In Louisiana, a general tort claim has a prescriptive period of one year. This means that the plaintiff must file a claim within one year of the injury bringing about the claim. The prescriptive period has been implemented by the Louisiana legislature in LSA-C.C. art 3492 and a brief summary gives us the following guidelines:
These actions must be filed within one year. The year mark starts on the day that the injury or damage occurs on however, there are some exceptions to this rule of one year. The exceptions would be in the individual is a minor or actions involving individuals with permanent disability, brought under the Louisiana Products Liability Act or the law of the state which governs actions of product liability at the time the injury or damage has occurred.
Thus, no one except a child or interdict can complain of the prescriptive period because it is clearly established by law. All attorneys are aware of this period and any action, in order to be timely, must be filed within the one year period. However, Louisiana law also states that this period can be altered by legislation. This means that article 3492 is a fall back provision for cases where the legislature has not created another sort of prescriptive period. Different prescriptive periods are implemented due to the nature of the injury or damage. For example, medical malpractice claims also have a general one year prescriptive period, but the legislation creates leeway to bring a claim past the one year prescriptive period. The prescriptive period for a survival claim based on medical malpractice is implemented by LSA-R.S.9:5828 as follows:
No action concerning injuries, damages or even death against any physician…[or] hospital, if based on a breach of contract or a tort, which occurred while a patient was under their care, must be brought before the statute of limitations of three years is met. Meaning that any claim that may have occurred due to neglect, an omission or perhaps an act must be brought within three years of that date of occurrence, unless otherwise filed within a year from the date or the discovery date of the alleged neglect, omission or act, which case the claim would meet this limitation statute.
This means that in medical malpractice claim, in a circumstance where the injury that resulted from the malpractice is not discovered, or if it in fact could not be discovered within a year of the alleged treatment that was negligent, the legislature decided that the plaintiff should still be able to bring the claim once the injury is finally discovered, even if it is more than a year after the negligent treatment was given. However, the claim must still be filed within an overall three year period. In a recent case, Hammond Ex Rel v. Saint Francis Medicine, a court clarified how a malpractice claim would fit into the category allowed to extend beyond a year of the negligent treatment. Mrs. Hammond sued St. Francis and Dr. Joiner on behalf of her daughter and granddaughter. Her daughter was sent to St. Francis because of an increased heart rate. St. Francis subsequently sent her to Louisiana State University Health Sciences Center-Monroe. When she arrived here, she discovered that her fetus had died. She was then sent to a nursing home where her condition deteriorated further until she was eventually pronounced dead.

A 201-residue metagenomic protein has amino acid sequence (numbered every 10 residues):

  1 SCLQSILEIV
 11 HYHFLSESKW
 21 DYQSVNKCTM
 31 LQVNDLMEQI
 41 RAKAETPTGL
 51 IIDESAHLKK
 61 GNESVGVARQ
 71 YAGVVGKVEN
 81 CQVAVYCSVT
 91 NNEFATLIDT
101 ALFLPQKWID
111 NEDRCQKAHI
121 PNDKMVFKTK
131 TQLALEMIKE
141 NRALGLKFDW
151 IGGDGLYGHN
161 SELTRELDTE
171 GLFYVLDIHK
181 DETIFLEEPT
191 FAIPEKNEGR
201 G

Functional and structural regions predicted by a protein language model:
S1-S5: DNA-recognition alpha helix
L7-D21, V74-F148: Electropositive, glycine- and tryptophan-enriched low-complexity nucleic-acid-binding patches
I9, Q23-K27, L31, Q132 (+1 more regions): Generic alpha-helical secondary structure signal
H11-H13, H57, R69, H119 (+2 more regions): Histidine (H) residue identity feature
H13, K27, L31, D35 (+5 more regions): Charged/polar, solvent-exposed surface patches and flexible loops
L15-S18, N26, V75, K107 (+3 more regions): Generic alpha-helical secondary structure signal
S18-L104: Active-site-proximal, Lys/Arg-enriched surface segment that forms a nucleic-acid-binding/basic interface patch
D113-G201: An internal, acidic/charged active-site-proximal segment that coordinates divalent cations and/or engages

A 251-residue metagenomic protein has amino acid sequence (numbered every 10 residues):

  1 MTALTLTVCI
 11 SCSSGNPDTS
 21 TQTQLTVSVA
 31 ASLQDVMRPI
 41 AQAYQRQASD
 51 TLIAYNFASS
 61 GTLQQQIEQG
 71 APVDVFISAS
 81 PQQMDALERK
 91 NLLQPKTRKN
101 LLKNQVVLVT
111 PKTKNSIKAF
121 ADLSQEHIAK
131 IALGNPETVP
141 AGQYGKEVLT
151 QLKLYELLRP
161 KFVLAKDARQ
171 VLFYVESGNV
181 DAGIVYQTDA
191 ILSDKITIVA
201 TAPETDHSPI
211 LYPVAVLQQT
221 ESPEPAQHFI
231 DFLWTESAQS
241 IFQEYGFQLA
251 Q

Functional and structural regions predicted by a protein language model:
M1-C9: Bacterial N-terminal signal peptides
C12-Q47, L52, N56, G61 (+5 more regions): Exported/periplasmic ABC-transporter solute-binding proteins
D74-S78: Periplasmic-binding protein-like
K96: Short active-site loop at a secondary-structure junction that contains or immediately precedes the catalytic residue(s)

Her mother, Mrs. Hammond, filed the medical malpractice claim more than one year after the treatment given to her daughter at St. Francis. At trial, Mrs. Hammond claimed that she did not know that there was any medical malpractice on the part of St. Francis. The evidence was to the contrary. Within months of her daughter’s death, she had filed a claim with the medical review board against other defendants, not including St. Francis. Clearly, she had some indication that someone did something to cause the deterioration of her daughter’s condition. Further, she provided no evidence that showed that she was unaware of any negligence on the part of St. Francis. The Court held that they could not make a determination based on a mere assertion from Mrs. Hammond that she did not know that St. Francis could be liable. Some evidence needed to be provided in order to claim lack of knowledge which could have allowed her three years to file her claim. Since there was no evidence that she lacked knowledge of St. Francis’ alleged liability, her claim falls into the one year prescriptive period which means her claim had prescribed.